You will die and so will I. That much we know. What’s new is that there may be nobody around to pick up where we left off. Nobody to tend to our graves and tell the stories of our lives.
The steam engine was invented barely 300 years ago. If humans stopped burning coal, gas, oil today and no cow ever farted again, it would still take between 100.000 and 400.000 years for the earth’s climate to cool down to pre-industrial levels. While it may not be necessary to return to a 17th century climate, this calculation still brings home the overwhelming scope and near-geological time frame of our problems. More than half of the greenhouse gasses have been added to the planet’s atmosphere since the year 2000.
For about a decade, I have been facilitating a dialogue between artists and climate scientists working at the Swedish Polar Research Station. The question the participating artists have been asked by the natural scientists with ever-increasing urgency is how they can communicate their knowledge of the imminent catastrophe we are facing in ways that have an impact. Might there be another narrative, different from the ones we have been using—something beyond skinny polar bears, collapsing ice shelves, and the frail, blue marble—that could mobilize populations and politicians to finally act? Art, the scientists are hoping, may be able to create the necessary affect that factual information clearly doesn’t achieve.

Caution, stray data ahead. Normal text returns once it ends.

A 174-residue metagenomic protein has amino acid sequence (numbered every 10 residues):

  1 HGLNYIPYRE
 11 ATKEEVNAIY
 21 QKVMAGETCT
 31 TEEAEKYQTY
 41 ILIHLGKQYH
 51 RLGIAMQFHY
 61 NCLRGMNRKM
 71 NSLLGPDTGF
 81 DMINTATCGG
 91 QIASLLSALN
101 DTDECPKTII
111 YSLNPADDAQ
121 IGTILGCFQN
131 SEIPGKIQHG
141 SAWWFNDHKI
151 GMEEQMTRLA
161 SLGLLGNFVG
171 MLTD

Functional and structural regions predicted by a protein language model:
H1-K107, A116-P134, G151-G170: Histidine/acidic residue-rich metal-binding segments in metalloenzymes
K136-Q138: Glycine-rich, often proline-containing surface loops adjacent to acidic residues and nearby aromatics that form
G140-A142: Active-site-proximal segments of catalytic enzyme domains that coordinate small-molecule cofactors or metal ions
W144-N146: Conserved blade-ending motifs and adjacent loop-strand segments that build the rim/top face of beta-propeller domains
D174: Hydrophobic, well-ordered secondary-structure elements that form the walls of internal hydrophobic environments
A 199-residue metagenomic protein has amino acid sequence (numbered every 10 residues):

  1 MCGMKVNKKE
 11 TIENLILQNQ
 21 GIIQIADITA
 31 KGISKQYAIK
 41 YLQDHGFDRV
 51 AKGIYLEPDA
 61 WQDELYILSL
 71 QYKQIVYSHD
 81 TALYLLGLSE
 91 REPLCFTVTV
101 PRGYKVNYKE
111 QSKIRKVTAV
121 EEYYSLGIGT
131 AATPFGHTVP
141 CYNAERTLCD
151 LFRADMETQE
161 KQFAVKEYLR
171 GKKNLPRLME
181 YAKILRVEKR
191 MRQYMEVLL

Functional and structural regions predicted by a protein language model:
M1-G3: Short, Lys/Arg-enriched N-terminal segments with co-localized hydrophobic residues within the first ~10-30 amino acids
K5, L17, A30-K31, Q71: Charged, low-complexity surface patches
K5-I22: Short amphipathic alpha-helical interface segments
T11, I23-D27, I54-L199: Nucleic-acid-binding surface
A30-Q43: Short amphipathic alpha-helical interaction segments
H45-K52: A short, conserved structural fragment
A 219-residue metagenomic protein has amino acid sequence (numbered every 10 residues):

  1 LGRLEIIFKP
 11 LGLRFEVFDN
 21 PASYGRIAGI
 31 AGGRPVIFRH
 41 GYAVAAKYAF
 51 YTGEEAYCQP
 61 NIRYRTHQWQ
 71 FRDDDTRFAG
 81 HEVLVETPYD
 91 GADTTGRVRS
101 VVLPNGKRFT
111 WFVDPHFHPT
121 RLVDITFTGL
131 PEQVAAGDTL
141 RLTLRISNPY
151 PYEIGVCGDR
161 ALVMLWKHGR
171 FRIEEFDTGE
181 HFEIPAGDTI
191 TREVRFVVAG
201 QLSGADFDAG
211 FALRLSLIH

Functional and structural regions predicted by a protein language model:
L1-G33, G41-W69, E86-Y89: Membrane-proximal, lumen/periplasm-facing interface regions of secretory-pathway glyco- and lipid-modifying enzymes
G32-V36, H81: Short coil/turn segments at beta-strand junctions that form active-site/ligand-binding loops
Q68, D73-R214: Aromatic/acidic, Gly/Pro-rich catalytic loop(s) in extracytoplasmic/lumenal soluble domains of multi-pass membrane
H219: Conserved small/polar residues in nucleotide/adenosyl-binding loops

A recent cancer treatment suddenly and unexpectedly forced me to consider death in concrete and personal terms. Along the way, I met a large number of health care professionals and fellow patients whose pragmatism and kindness under extreme conditions were incredible. Against this backdrop, much of contemporary art—no matter how well-intended—felt entirely irrelevant. In a coincvidental development, the cartoonist Marcus Weimer and I were commissioned last year by the German Association for Palliative Medicine to provide a “humor concept” for the international convention they were organizing for September 2020. They have been considering how humor could benefit palliative medicine and care; not just in the form of hospital clowns, but rather as an overall shift in attitude toward death, which is not only tragic but also grotesque, and therefore potentially funny. The convention, whose title translates as “Controversies at Life’s End,” focused primarily on the contrasting strategies of assisted suicide, on the one hand, and palliative care for the dying, on the other. It was a nuanced debate well above our cartoonists’ heads. What struck me most was how much of palliative thinking is about the value of life, the pleasure of being alive even on the last lap. There were stories of ingenious hospital staff deep-freezing liquor to put tiny bits of ice into a patient’s mouth, allowing her to taste her favorite whisky when she was no longer able to swallow, and the Mother Superior at a Catholic hospice who, against all her beliefs, hired a prostitute to spend time with a seventeen-year-old who didn’t want to die without having had sex. Palliative care is not only about mitigating suffering; it is at least as much about affirming the value of life, and specifically of the individual life that is about to end. It honors the richness of sensory experience until the very end.